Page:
Problems can arise if you have a formal planning process with an attendant, enforcing bureaucracy. With all this investment, there is a tendency to take the output of the process (the plans) too seriously, locking you into the plan as the real world goes on its way.

Since one size generally will not fit all needs without totalitarian power, the alternative futures we must plan for must anticipate mixes of many different solutions, each with uncertainty varying from wild to mild; some options would require pivots to be performed over time in order to be successful, so the organization's agility in accomplishing these pivots must be taken into account.

In our automobile industry example, the vehicles the market wants are different within urban, suburban, and cross-country usage scenarios, and each of these call for different design solutions for this usage to be optimum. In this environment, businesses must chose to either craft a mix of solutions (one or more lines of products) that will appeal to a target customers (or with greater difficulty, attempt to convince current customers to replace what are using today). Assumptions must be made about important things that aren't yet knowable. Hedging thus emerges as a frequently employed strategy. For example, in his talk at the conference, Alan offered "None of us know which one is going to end up being the solution depending on the technology development. So, in the meantime we're going to pursue all of them and make that power of choice available to the consumer".

Alan's strategy is visible in Ford's continued investments in hybrids, while concurrently exploring various alternatives for electric vehicles. He clearly is letting the technologies mature which are critical to market requirements in the long run, without tying his future to any one particular direction for future products. This allows Ford to develop many of the necessary underlying technologies for energy management, while delaying a broader commitment to all-electric vehicles until the market is willing to pay for them. As of 2013, this strategy appears to be succeeding, at least so far. Of course, if Tesla learns to make their cars for half the price at scale (which we should all hope for, but not be surprised if they are unable to), Ford's strategy will be in trouble. Clean sheet designs such as Tesla's nearly always win out over incremental improvements since they can optimize their design more completely, and they have less encumbrances to circumvent that are grounded in prior decisions; but such new designs must also survive long enough, and build enough momentum in the meantime, for investors to keep investing - otherwise, they'll just be like many other advances that never captured enough market to survive.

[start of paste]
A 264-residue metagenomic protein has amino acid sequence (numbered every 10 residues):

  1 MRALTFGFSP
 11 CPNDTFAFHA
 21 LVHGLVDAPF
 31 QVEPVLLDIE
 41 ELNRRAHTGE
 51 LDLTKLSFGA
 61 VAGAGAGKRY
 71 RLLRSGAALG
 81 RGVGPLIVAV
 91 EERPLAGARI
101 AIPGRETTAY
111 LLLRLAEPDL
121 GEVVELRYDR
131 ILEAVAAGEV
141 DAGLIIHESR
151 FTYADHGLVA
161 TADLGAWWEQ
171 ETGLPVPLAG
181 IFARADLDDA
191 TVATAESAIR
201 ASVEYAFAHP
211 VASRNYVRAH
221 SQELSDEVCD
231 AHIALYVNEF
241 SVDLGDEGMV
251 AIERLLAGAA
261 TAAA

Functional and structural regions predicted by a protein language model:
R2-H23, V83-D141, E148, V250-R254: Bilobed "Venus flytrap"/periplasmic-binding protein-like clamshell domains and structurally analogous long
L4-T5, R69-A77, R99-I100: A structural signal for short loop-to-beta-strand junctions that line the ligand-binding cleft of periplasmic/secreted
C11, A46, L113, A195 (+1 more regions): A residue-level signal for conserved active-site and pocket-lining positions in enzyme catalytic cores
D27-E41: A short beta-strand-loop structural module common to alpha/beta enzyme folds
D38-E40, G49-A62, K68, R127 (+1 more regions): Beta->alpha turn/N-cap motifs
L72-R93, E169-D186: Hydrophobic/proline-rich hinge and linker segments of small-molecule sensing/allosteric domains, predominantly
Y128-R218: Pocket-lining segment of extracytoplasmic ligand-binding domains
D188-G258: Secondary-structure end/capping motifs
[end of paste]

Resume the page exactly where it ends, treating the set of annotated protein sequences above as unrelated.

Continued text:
It can be helpful to explore several alternative futures by adopting visualizations to depict the possible timing and interdependencies of activities and decisions as the future unfolds, so these alternatives can be considered from different frames of reference, and under different planning scenarios. The intent of such depictions - usually called by the generic term of roadmaps - is to help decision-makers better anticipate and position their organizations for emerging technology disruptions and evolving environments. Businesses and industries use these depictions to portray how changes will be introduced and features will be evolved over time. These depictions are described in more detail in the below table:

Types of roadmaps

Sponsors of Roadmaps

Scope and reach Know why

Leverage Know what

Areas of application Know how

Objective Will Do

Technology roadmaps

Science and Technology Providers

  • Cooperative investigations
  • Target applications
  • Enabling technologies
  • Trends & discontinuities
  • Technology elements and applications
  • Competitive applications and costs
  • Balance investment portfolios
  • Communicate technology maturation strategy

Strategy roadmaps

Industry and government regulators

  • Industry structure and positioning
  • Market drivers
  • Procurement standards
  • Discoveries
  • Inventions
  • Breakthroughs needed
  • Architectural patterns
  • Technology alternatives
  • Growth profiles
  • Involvement in standards development

Product roadmaps

Product and platform teams

  • Market structure and size
  • Feature differentiation
  • Competitive strategies
  • Product placement in market
  • Targeted evolution of capabilities over time
  • Integration points
  • Competitive positioning
  • Target costing
  • Market segmentation
  • Allocate channel capacity
  • Develop strategy to leverage intellectual property
  • Develop strategy to mitigate risks

Many examples of these roadmaps are publicly available, and can provide ideas about formats and structure. A representative sample includes depictions on Homeland Security, Wind Energy Management, Photonics, Mobile telephony, Enterprise architectureQuantum computing, Cloud ComputingUbiquitous computing, the Railway Technology Advisory Group, the British Health Care' Strategic Plan, the Automobile Australia's 2020 vision, or Microsoft's computational science forecast. Yet each can only anticipate the future based upon the rose-colored glasses of the present, and the increments which can be anticipated from that perspective.

The main risk of using such roadmaps is that they may isolate decision-makers from the actual conditions that are occurring on the ground. William Manchester described how this isolation can play out, in his compelling account of Winston Churchill during World War 1:

He described red-tabbed officers in warm, safe châteaux confidently moving pins on maps, forgetting that each pin represented a multitude of human beings whose outlook was very different from their own. “The hopes of decisive victory” grew “with every step away from the front line,” reaching “absolute conviction in the Intelligence Department.” The result—doomed offensives—troubled him more than any other aspect of the government’s war policy.